Tuesday, May 6, 2014

"The Reality Master Volume 1" by P. M. Pillon

INTERVIEW
The Reality Master Volume 1
by P. M. Pillon


The Reality Master is the first in a five-volume series. You can read my interview with the author below. Also available: A Threat To The World, Travel Beyond, Missions Through Time, and The Return Home.

Description
His celestial companion was waiting for him.
Precariously climbing a sea-side cliff near Big Sur, ten-year-old Joey Blake was as yet unaware that near his grasp was an object so odd, mysterious, and alien to earth that it would change his life forever and the lives of countless others in the next few astonishing days. Reaching up as far as he could for a handhold it was just there; it had subconsciously lured him, occupied his mind, and made him find it. It was like he was meant to see and discover this object of unimaginable power ... the power to change reality.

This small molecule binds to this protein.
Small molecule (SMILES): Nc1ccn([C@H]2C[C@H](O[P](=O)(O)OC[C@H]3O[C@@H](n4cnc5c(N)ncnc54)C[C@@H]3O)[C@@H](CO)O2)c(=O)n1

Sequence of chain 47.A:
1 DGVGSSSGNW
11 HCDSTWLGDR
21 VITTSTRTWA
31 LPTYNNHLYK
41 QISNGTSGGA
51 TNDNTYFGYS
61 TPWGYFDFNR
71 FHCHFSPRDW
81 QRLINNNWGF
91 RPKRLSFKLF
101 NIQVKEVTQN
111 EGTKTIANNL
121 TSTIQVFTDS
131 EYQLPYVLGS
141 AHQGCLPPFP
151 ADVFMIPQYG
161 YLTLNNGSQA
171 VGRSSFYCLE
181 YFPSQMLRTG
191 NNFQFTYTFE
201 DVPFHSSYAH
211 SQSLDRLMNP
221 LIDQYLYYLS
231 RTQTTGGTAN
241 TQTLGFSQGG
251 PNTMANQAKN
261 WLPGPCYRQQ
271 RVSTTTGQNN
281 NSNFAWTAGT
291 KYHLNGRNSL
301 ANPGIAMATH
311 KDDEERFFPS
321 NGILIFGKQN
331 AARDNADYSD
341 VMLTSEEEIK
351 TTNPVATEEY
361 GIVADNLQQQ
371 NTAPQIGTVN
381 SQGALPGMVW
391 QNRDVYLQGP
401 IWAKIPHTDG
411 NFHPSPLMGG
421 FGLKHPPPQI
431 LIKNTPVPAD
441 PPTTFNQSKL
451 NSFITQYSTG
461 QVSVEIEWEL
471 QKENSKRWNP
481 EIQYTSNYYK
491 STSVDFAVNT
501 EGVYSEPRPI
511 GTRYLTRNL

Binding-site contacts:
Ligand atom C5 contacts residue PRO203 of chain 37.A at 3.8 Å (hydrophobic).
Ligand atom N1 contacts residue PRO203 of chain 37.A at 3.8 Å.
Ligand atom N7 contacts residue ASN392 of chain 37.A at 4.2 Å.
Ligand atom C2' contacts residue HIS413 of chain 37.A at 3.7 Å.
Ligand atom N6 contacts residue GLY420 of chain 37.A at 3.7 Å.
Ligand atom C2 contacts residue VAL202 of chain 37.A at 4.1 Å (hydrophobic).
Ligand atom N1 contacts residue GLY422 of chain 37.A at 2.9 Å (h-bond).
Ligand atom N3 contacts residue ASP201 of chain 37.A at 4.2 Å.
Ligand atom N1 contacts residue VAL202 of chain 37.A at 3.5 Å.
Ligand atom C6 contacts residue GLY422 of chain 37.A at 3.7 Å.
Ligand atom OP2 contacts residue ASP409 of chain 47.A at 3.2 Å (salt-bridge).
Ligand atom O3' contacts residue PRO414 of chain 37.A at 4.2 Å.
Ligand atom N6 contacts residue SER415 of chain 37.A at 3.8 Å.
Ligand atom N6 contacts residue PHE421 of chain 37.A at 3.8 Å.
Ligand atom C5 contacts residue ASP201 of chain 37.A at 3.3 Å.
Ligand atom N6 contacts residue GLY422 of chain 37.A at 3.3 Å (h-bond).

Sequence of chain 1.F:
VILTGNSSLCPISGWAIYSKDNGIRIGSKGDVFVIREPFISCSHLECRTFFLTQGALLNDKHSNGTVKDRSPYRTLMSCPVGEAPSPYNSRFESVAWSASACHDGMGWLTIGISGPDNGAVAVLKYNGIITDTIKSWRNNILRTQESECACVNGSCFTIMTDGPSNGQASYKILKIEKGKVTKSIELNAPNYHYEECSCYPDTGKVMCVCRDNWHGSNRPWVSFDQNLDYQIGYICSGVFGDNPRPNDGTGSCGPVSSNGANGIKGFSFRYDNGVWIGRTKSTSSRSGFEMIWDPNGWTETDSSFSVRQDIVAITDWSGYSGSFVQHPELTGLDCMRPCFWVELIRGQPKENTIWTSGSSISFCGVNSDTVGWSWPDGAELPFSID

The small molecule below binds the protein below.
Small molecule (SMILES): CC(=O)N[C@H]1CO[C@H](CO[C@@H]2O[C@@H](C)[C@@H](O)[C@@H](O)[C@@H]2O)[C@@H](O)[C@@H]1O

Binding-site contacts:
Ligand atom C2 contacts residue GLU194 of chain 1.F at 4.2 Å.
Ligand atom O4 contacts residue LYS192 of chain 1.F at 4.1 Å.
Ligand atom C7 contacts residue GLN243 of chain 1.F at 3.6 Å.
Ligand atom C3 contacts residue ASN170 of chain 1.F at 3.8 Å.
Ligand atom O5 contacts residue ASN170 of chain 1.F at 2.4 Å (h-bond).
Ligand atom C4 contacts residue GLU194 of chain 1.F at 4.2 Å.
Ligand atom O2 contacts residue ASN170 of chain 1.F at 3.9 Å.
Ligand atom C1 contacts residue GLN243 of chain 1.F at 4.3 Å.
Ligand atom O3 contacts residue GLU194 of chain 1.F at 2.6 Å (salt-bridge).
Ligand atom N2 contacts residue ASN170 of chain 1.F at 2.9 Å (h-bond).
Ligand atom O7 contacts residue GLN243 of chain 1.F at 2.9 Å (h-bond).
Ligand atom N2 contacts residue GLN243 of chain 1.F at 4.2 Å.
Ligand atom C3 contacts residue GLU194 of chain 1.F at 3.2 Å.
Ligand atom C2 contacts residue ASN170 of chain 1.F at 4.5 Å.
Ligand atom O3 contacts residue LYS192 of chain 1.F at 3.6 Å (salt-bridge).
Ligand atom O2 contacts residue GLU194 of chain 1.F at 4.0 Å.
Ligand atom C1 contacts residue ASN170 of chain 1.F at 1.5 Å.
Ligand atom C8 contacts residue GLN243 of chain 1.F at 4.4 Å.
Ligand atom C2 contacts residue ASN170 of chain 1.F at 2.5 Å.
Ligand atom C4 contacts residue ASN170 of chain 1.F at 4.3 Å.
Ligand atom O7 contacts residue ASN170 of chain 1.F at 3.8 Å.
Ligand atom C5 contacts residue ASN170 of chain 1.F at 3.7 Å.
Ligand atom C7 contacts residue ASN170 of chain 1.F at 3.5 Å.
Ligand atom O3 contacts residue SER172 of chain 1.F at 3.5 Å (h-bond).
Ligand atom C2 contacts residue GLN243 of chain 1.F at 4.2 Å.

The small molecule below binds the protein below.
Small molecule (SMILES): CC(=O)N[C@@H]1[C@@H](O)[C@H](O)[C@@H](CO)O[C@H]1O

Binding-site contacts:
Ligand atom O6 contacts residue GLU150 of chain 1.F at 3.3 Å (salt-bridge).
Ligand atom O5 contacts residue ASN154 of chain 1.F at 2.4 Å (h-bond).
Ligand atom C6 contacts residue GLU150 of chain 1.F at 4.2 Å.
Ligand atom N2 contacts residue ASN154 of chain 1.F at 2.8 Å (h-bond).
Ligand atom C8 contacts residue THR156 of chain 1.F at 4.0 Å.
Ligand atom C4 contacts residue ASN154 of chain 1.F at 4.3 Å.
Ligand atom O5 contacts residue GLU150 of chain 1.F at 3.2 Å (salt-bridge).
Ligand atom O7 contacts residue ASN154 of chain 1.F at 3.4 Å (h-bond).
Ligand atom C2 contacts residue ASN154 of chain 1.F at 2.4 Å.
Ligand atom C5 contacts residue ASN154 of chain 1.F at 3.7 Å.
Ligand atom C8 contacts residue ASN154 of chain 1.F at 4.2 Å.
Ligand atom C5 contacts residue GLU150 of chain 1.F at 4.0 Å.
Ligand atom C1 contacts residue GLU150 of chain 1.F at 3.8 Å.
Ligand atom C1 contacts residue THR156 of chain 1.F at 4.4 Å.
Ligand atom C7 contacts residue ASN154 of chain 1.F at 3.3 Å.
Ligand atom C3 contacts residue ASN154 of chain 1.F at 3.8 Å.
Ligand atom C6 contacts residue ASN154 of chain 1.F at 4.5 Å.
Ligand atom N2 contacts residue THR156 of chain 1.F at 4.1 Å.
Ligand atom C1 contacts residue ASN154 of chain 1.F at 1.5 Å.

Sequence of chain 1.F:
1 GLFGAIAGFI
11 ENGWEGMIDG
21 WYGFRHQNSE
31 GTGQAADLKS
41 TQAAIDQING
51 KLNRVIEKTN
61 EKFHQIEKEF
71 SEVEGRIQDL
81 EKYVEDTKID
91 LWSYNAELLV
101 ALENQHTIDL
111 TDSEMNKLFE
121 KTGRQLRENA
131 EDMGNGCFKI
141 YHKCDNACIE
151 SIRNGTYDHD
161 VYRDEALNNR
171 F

Time travel and more. This young adult series of sci-fi fantasy novels begins with The Reality Master and continues through four other exciting and amazing stories about time travel and mysterious alien devices. Joey and the reader will face dangerous shadowy criminal organizations, agents of the NSA, bizarre travelers from other times, and even renegade California bikers and scar-faced walking dead.

Book Trailer


Excerpt
Prologue: Arrival